Gene regulation may be key to longer lifespan


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Researchers have found that long-lived organisms often have high expression of genes involved in DNA repair, RNA transport, and skeletal organization, and low expression of genes involved in inflammation and energy consumption.

Researchers at the University of Rochester with an interest in the genetics of longevity propose new targets to combat aging and age-related disorders.

As a result of natural selection, mammals have been created that age at completely different rates. Naked mole rats, for example, can live up to 41 years, more than 10 times longer than mice and other rodents of comparable size.

What increases life expectancy? According to a recent study by biologists at the University of Rochester, a key piece of the puzzle lies in the mechanisms that control gene expression.

Vera Gorbunova, professor of biology and medicine, Doris Jones Cherry, Andrey Seluanov, first author of the publication, Jinlong Lu, researcher in Gorbunova’s laboratory, and other researchers studied genes associated with longevity in a recent article published in Cellular metabolism.

Their results showed that two regulatory mechanisms that govern gene expression, known as circadian networks and pluripotency networks, are critical to longevity. The findings have implications for understanding how longevity occurs, as well as providing new targets to combat aging and age-related disorders.

Graph of long-lived and short-lived species

Comparing the gene expression patterns of 26 species with different lifespans, biologists at the University of Rochester found that the characteristics of different genes are controlled by circadian or pluripotent networks. Credit: University of Rochester Illustration/Julia Joshp.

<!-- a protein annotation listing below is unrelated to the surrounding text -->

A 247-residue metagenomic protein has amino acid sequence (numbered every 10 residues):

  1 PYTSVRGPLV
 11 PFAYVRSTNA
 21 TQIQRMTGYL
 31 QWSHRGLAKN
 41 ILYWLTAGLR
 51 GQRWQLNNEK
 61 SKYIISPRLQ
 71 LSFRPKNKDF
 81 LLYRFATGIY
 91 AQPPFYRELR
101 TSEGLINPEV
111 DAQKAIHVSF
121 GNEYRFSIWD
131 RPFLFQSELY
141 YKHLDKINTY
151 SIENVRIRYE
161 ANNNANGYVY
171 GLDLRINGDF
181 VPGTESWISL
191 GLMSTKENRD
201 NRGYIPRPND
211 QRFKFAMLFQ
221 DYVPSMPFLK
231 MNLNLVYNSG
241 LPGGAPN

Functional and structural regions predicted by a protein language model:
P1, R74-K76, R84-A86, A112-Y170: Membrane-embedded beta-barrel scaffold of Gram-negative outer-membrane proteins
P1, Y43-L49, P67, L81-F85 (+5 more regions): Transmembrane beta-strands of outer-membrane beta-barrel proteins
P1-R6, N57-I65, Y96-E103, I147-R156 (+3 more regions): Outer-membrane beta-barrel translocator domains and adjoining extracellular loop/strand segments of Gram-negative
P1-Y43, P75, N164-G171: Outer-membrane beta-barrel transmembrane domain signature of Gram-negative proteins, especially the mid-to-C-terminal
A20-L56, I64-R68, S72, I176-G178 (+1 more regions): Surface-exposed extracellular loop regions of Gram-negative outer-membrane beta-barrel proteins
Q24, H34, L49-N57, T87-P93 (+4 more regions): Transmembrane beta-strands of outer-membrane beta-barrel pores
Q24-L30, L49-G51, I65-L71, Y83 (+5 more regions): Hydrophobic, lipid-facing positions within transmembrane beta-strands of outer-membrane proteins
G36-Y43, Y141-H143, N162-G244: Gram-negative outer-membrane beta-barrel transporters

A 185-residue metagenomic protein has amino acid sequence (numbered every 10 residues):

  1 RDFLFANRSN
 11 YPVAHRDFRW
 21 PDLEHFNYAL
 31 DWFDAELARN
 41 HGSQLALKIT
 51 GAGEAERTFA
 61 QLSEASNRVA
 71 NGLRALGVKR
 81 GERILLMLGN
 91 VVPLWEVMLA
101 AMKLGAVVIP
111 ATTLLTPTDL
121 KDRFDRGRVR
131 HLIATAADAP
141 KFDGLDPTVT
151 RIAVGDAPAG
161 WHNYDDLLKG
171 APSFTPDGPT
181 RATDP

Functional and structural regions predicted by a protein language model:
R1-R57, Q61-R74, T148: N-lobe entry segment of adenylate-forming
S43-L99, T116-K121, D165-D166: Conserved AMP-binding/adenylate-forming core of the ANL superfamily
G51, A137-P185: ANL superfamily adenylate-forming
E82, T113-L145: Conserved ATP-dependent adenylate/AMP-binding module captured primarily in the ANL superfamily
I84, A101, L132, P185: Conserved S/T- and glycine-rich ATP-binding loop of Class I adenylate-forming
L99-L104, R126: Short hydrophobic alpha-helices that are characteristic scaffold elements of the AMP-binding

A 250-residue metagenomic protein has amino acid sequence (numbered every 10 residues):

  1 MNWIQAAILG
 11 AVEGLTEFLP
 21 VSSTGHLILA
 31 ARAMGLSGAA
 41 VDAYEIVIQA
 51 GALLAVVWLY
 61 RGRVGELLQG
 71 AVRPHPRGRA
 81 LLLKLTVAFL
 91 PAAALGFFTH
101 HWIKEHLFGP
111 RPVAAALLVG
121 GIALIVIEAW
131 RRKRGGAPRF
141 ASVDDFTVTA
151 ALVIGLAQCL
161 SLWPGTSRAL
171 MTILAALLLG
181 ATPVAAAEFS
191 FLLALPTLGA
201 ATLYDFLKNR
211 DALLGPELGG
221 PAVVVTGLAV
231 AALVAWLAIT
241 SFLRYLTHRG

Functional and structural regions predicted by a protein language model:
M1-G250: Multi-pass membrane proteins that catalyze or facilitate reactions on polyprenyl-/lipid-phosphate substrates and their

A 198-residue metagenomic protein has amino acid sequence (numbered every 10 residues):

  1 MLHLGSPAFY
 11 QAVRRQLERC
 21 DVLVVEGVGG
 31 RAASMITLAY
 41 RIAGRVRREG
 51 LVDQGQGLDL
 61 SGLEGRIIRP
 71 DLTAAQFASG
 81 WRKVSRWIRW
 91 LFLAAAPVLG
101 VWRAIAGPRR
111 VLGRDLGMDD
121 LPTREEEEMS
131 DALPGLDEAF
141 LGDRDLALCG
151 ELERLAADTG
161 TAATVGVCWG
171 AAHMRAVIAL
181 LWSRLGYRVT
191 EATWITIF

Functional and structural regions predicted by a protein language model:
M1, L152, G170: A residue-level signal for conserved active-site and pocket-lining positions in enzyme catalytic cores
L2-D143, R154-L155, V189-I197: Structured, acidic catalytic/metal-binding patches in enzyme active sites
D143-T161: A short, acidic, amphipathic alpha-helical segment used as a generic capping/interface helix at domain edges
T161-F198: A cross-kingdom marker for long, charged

Comparison of longevity genes

With a maximum lifespan of two years (shrews) to 41 years (naked mole rats), the researchers analyzed gene expression patterns in 26 mammalian species. They found thousands of genes that were positively or negatively correlated with longevity and were associated with the maximum lifespan of a species.

They found that long-lived species tend to have low expression of genes involved in energy metabolism and inflammation; high expression of genes involved in[{” attribute=””>DNA repair, RNA transport, and organization of cellular skeleton (or microtubules). Previous research by Gorbunova and Seluanov has shown that features such as more efficient DNA repair and a weaker inflammatory response are characteristic of mammals with long lifespans.

The opposite was true for short-lived species, which tended to have high expression of genes involved in energy metabolism and inflammation and low expression of genes involved in DNA repair, RNA transport, and microtubule organization.

Two pillars of longevity

When the researchers analyzed the mechanisms that regulate the expression of these genes, they found two major systems at play. The negative lifespan genes—those involved in energy metabolism and inflammation—are controlled by circadian networks. That is, their expression is limited to a particular time of day, which may help limit the overall expression of the genes in long-lived species.

This means we can exercise at least some control over the negative lifespan genes.

“To live longer, we have to maintain healthy sleep schedules and avoid exposure to light at night as it may increase the expression of the negative lifespan genes,” Gorbunova says.

On the other hand, positive lifespan genes—those involved in DNA repair, RNA transport, and microtubules—are controlled by what is called the pluripotency network. The pluripotency network is involved in reprogramming somatic cells—any cells that are not reproductive cells—into embryonic cells, which can more readily rejuvenate and regenerate, by repackaging DNA that becomes disorganized as we age.

“We discovered that evolution has activated the pluripotency network to achieve a longer lifespan,” Gorbunova says.

The pluripotency network and its relationship to positive lifespan genes is, therefore “an important finding for understanding how longevity evolves,” Seluanov says. “Furthermore, it can pave the way for new antiaging interventions that activate the key positive lifespan genes. We would expect that successful antiaging interventions would include increasing the expression of the positive lifespan genes and decreasing the expression of negative lifespan genes.”

Reference: “Comparative transcriptomics reveals circadian and pluripotency networks as two pillars of longevity regulation” by J. Yuyang Lu, Matthew Simon, Yang Zhao, Julia Ablaeva, Nancy Corson, Yongwook Choi, KayLene Y.H. Yamada, Nicholas J. Schork, Wendy R. Hood, Geoffrey E. Hill, Richard A. Miller, Andrei Seluanov and Vera Gorbunova, 16 May 2022, Cell Metabolism.
DOI: 10.1016/j.cmet.2022.04.011

The study was funded by the National Institute on Aging. 

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